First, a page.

When many of us moms (and dads, I suppose) first became conscious of wanting to have children and become parents, we often had very concrete images in our minds. We still return to those images even as the years pass.
For some, these images are focused on playing a game of catch or kicking a soccer ball around in the backyard. For others, it’s about the inviolable bonds of unconditional love that flow from parent to child and from child to parent. Some look forward to guiding their children through new experiences, including travel to enriching and/or exciting places. For many of us, it’s about sharing the best aspects of our own childhood (places we loved to visit, books that changed our lives, etc.) and sheltering our kids from the worst that we were dealt, understanding though that “into each life a little rain must fall.”
For me, the desire to start a family was based on images of tenderly caring for an infant or small child. In this way, and in the early years, parenting did not disappoint. Taking care of babies was something that came naturally to me. From a young age, I was drawn toward infants.
With my own wee ones, I derived real and intense pleasure from all of the nurturing that is involved. Holding, bathing, clothing, feeding, comforting – these activities served as a worthy alternative to sleep for many years. This was the stuff that fed my soul.
I remember well that amazing feeling of approaching a crib while the still-sleepy baby, nestled in blankets, slowly awakened and became aware of my presence standing there. Or the toddler that took a tumble and sought refuge in Mommy’s arms for solace and care. I recall fondly the lifting of a warm, clean, and happy baby out of a soapy tub, wrapping him/her in a fluffy towel, and then in jammies, followed by stories, songs, and pre-bed cuddling.
This isn’t to say that parenting in the early days was easy or effortless. On the contrary, it is often relentlessly daunting to care for little ones. Let’s face it: these “wee ones” are usually needy, demanding, solipsistic, and language challenged. At least in the first year or two. Or three.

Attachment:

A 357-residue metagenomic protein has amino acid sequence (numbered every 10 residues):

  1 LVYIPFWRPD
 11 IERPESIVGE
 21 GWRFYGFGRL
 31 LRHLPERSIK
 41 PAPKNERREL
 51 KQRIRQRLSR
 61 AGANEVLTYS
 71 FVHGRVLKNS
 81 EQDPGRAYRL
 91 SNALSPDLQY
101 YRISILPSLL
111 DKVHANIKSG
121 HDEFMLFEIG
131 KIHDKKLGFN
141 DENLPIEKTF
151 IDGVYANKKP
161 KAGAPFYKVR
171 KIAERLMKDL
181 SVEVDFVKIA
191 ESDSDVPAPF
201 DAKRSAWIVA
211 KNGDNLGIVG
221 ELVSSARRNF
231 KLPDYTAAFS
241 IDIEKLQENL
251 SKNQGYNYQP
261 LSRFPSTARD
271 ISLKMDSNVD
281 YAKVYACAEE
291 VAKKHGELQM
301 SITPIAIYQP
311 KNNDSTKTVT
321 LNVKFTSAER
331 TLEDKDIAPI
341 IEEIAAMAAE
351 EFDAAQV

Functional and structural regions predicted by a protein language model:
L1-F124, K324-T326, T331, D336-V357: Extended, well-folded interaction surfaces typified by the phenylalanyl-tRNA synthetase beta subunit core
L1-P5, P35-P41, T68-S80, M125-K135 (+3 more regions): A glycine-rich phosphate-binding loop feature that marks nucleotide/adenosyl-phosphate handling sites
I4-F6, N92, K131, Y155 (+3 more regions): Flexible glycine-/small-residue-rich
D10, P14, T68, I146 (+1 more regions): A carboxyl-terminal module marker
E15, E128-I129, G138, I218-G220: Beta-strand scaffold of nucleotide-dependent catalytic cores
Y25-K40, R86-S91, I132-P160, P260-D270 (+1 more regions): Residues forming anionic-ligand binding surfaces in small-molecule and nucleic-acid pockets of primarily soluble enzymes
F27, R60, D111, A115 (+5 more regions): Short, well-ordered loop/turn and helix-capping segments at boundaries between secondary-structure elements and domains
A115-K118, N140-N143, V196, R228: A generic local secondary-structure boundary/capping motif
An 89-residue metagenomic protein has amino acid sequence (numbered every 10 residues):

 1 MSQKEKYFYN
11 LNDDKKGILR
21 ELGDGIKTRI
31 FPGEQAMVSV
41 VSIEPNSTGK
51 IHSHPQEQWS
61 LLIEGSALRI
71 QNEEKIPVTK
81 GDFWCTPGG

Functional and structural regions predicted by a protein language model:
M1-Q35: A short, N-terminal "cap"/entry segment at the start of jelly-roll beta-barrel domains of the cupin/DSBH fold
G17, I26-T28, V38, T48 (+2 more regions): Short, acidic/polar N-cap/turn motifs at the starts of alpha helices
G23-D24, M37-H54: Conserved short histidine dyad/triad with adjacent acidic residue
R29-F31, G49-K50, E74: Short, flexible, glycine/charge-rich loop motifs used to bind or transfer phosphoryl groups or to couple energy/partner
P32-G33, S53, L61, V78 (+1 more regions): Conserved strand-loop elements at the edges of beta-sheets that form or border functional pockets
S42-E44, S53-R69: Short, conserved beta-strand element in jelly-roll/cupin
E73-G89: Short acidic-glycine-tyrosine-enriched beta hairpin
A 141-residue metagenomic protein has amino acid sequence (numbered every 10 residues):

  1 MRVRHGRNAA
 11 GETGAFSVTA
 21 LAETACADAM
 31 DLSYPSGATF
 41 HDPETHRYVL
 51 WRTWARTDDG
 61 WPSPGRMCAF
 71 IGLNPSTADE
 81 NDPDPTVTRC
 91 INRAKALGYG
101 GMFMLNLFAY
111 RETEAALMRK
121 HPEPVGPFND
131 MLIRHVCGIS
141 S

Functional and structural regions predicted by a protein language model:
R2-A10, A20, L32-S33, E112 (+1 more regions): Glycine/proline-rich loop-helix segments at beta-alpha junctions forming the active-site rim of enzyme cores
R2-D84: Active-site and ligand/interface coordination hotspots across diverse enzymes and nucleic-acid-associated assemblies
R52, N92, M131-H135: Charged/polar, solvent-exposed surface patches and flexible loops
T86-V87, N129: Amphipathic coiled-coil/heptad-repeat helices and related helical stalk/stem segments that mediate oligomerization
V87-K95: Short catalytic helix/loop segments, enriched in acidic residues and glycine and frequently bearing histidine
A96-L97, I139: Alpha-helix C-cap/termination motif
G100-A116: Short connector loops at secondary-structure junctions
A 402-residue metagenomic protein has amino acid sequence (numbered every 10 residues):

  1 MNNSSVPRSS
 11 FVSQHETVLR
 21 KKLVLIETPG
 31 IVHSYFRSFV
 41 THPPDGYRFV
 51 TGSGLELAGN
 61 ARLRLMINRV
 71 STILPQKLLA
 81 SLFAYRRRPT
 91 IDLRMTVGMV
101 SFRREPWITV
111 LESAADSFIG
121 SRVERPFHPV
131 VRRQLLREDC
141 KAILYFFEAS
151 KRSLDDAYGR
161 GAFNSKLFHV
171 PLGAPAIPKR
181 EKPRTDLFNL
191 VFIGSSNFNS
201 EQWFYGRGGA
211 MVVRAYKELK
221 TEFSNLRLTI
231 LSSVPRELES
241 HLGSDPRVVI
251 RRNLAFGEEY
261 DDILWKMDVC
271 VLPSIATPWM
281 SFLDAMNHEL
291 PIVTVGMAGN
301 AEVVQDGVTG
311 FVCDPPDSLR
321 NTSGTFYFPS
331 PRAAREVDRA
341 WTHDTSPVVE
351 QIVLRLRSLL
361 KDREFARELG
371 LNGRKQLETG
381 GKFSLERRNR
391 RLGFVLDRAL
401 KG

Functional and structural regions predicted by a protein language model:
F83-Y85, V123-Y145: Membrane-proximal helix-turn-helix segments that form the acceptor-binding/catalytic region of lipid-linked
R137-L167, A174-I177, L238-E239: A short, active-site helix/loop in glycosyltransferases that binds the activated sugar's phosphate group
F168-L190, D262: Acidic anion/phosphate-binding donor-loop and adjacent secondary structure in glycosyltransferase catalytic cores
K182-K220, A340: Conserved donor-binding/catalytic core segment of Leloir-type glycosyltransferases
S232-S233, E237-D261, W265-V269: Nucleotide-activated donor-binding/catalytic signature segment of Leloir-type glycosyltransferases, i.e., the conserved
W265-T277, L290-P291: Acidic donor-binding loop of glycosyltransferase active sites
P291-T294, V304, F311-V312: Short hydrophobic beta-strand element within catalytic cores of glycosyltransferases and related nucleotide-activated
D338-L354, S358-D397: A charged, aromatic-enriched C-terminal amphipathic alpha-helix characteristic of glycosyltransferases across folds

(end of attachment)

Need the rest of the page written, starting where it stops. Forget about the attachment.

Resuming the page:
But here’s the thing about those days. I never yelled back then. Not ever, not once. My little ones did not intentionally provoke my wrath, or each other’s, for that matter. My kids were verbal, yet no one talked back. In certain ways, it actually demanded less of me as a parent.
My youngest is about to turn nine, the eldest 14, and there’s one in the middle, and I find myself missing those early days. It’s not that there’s no joy in parenting anymore. There’s plenty of the good stuff; it’s just ... different. The source of the good stuff no longer consists of that day-to-day caretaking that I so deeply relish.
Someone once said there’s a reason nature starts us off with babies, not teens. I know many parents, who like me, got into this business for the love of all things baby.
But there are just as many who breathed a palpable sigh of relief when the highchair, bassinette, stroller, diapers, and sippy cups went away. I’ve heard those parents say they couldn’t wait for the “custodial” phase to be over and for the real engagement with their children to begin. I understand this perspective. I just don’t happen to share it. Not today anyway.
My mother, by the way, loved the phase of parenting I am currently in. She called it “The Three Ds”: no one in diapers, but no one yet driving or dating. These are the best years of parenting, she said, before the real worrying starts.
As for us baby-lovers, didn’t we realize that, if we were fortunate, those little bundles of drooling, stubby-fingered joy would one day grow up and become independent? And isn’t that the goal, after all: to guide them safely into adulthood? Indeed. This is how it should be, this is the natural course of things.
So what are these surprising feelings that have me looking backward even as “my babies” are crossing the threshold into the teen years? Because for me, there is still the old longing. I never expected to still be pining to be the mother of little ones. To once again hold, comfort, nurture.
These days when my kids are sad, disappointed, angry, or frustrated, I’m often not capable of making an immediate impact. I can listen, support, advise, offer a hug. But Mommy’s kisses will no longer make it all better.
Oh well. There’s always other people’s babies, to borrow for a little while.